Researchers at the prestigious KTH Royal Institute of Technology in Stockholm have achieved a remarkable feat: they have successfully utilized 3D printing technology to create the tiniest wine glass ever made. This extraordinary accomplishment, revealed through an official press release on Tuesday, is the result of their groundbreaking work.
However, it’s important to note that this miniature wine glass was not designed for practical use in drinking. Instead, it serves as a remarkable demonstration of a simplified technique for producing silica glass structures with diverse applications.
Professor Frank Niklaus, an esteemed member of the KTH faculty, highlighted the significance of their innovative approach.
This new method effectively overcomes the challenges faced by previous 3D printing endeavors, particularly the complex thermal treatment required when fabricating crucial silica glass components.
As such, it can be “used for customized lenses for medical machinery that perform minimally invasive surgery, micro-robots that navigate extreme environments, or filters and couplers for fiber optic networks, to name a few applications.”
Furthermore, the researchers showcased the technique’s versatility by successfully printing intricate devices directly onto the slender tips of optical fibers, which are as delicate as strands of human hair.
“The backbone of the internet is based on optical fibers made of glass. In those systems, all kinds of filters and couplers are needed that can now be 3D printed by our technique,” said co-author Kristinn Gylfason, an associate professor of Micro- and Nanosystems at KTH. “This opens many new possibilities.”
What’s more, this cutting-edge method eliminates the need for excessive energy consumption typically associated with 3D printing silica glass. Traditionally, the materials involved would need to be heated to extremely high temperatures for prolonged periods.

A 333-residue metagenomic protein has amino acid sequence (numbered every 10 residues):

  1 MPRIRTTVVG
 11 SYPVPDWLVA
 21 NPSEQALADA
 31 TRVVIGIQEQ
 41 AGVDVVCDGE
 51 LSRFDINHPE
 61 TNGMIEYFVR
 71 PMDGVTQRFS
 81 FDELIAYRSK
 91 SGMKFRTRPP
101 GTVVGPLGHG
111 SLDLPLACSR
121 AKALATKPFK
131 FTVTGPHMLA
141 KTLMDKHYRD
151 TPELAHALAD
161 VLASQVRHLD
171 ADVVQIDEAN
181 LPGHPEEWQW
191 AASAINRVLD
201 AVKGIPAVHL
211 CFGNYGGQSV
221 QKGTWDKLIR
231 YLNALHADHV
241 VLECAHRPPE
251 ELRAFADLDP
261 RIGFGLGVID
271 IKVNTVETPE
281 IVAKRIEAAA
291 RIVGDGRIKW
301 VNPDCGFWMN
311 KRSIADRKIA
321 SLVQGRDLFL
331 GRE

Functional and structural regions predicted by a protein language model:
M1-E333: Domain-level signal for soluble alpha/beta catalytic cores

Po-Han Huang, the study’s lead author and a doctoral student at KTH, emphasized this significant advantage.
“The advantage of our method is there’s no need for thermal treatment, and the glass can withstand extreme heat in applications.”
By employing readily available commercial materials, the team has achieved a revolutionary breakthrough in the production of silica glass. Additionally, the elimination of thermal treatment opens up widespread opportunities for this technique across various applications and scenarios.
“The concerns when integrating 3D printing methods are usually different for different applications. Even though optimization of our method is still required for different applications, we believe our method presents an important and necessary breakthrough for 3D glass printing to be used in practical scenarios,” he said.
The only question remains whether the wine glass is the world’s smallest. According to the researchers, it is.
“Definitely nobody has 3D printed a wine glass that consists of glass as-printed,” Niklaus concluded in the statement.